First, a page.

According to Indian mythology, trees or vrikshas were the offspring of Anala who was married to the great sage Kashyapa. They have a great significant role in our cultural landscape for they not only yield fruits but provide shade as well and cover and protect the earth’s surface and have come to assume over the years even a sacred role.
Bhaskar’s leitmotif – “‘The Tree” has remained constant as part of his oeuvre over the years in his career as a painter. At a cursory glance at his body of work, though it may appear that he seems to be involved and articulating his ideas through his vision of a landscape, it is primarily the image of the tree which stands out – which he keeps returning to over the years. Bhaskar has painted and drawn trees in myriad mediums and yet every time he has returned to it with a new vision. In black and white, somber greys or bright primary colours, the tree stands out resplendently, a sentinel to remind us of the havoc we seem to cause on the sacred face of the earth in our pursuit of selfish interests.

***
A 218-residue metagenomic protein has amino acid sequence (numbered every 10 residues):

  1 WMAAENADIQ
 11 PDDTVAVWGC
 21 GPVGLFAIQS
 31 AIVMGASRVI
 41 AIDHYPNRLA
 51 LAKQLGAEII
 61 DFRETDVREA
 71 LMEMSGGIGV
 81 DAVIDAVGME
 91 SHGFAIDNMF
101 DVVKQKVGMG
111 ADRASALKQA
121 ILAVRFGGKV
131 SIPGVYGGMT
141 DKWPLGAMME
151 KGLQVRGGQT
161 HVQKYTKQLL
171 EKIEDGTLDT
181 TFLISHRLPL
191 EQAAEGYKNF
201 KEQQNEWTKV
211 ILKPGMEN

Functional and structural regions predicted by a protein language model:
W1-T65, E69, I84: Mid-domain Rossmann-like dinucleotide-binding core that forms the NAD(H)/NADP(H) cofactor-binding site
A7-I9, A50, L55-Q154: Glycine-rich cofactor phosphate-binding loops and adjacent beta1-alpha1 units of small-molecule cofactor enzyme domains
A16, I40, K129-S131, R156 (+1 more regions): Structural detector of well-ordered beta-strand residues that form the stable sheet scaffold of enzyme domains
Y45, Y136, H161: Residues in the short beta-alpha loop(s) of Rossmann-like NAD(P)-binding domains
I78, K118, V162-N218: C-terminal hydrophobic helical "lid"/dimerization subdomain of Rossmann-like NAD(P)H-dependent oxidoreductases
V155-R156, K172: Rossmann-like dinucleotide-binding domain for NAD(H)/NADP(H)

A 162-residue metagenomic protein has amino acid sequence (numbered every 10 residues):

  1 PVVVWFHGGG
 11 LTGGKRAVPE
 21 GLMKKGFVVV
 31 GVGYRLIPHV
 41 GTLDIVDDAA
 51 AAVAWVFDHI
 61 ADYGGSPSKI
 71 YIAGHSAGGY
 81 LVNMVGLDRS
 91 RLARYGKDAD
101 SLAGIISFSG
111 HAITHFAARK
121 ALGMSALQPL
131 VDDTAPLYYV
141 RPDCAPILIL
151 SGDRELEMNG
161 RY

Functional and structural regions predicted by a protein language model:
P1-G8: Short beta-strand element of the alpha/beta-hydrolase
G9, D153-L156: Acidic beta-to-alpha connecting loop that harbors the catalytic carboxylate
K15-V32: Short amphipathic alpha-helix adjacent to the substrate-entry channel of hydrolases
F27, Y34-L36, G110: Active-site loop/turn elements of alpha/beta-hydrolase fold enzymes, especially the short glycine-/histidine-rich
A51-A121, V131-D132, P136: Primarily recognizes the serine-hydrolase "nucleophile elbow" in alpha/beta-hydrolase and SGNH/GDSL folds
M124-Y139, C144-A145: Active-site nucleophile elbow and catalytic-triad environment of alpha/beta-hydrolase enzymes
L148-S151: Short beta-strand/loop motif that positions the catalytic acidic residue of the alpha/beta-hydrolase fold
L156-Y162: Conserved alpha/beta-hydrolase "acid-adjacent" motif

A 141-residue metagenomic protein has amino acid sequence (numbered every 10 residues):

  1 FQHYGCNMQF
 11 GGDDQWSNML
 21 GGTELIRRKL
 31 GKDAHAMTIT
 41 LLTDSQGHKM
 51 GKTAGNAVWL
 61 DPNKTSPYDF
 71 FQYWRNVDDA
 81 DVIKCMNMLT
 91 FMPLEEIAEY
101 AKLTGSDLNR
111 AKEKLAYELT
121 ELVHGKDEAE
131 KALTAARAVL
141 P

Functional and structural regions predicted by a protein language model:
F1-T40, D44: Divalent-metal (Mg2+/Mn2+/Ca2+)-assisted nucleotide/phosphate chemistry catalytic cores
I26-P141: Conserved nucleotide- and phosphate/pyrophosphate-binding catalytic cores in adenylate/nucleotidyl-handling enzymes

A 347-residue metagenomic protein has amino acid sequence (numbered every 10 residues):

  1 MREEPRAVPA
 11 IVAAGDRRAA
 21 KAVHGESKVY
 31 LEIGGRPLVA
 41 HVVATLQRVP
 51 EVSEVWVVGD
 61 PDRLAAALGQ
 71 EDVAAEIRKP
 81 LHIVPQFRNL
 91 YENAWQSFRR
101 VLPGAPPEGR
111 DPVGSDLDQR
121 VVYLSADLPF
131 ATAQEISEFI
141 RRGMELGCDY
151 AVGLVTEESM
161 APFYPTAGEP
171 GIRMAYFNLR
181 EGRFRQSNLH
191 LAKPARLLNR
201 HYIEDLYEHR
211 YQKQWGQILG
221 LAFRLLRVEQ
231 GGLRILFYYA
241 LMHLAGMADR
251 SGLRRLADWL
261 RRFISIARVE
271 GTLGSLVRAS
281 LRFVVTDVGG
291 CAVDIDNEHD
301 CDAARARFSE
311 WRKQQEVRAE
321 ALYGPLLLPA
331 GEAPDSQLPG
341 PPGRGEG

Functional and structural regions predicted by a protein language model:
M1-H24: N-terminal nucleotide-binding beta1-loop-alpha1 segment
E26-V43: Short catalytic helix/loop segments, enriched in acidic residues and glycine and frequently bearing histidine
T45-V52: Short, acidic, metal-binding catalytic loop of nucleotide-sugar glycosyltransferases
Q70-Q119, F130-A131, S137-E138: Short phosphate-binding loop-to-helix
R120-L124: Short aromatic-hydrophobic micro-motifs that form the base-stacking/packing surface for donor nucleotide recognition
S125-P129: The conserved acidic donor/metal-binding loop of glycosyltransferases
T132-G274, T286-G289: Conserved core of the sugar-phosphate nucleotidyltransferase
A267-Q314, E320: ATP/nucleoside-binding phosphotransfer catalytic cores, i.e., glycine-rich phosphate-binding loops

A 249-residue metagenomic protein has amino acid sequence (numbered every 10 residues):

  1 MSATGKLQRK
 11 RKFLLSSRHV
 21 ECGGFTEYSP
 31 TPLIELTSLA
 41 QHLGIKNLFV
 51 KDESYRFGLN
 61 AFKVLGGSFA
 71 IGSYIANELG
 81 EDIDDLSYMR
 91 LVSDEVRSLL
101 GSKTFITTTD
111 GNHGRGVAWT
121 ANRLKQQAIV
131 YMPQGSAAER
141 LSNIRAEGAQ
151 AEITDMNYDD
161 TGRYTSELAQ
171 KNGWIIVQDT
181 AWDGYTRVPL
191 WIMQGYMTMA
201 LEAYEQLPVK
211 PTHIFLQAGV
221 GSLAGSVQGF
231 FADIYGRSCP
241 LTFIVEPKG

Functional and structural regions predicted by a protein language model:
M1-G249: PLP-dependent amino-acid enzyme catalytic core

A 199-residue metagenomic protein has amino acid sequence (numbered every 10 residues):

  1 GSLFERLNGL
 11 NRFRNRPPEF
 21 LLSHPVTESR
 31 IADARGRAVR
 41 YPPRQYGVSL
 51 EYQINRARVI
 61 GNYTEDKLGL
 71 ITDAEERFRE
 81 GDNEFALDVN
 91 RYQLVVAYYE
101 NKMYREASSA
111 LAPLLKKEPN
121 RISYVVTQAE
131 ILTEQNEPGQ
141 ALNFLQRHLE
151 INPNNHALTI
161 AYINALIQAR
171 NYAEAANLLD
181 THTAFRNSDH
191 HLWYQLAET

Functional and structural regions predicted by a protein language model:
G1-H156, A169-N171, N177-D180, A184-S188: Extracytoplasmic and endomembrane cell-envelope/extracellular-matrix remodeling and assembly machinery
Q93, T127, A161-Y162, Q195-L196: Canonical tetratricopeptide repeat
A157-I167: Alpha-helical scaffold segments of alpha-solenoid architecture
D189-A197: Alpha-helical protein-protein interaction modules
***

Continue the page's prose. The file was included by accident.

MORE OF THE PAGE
“As an artist, I want my landscapes to reflect the memories and experiences I have collected from the places I have lived, touched, smelled, heard and walked through. After experimenting on different subjects like streets, figures, I found my calling in nature, as my earlier series assimilated widespread, vast landscapes, with land, water bodies and skies. But gradually and eventually, the tree form has become the core element of my works. On a broader scale these works reflect an innate bond between trees and people of my country, in the form of worship and as an emblem of auspiciousness. And, yet these works also imbibe my intimate and immensely cherished companionship with nature which started when I was very young and has become stronger with time.”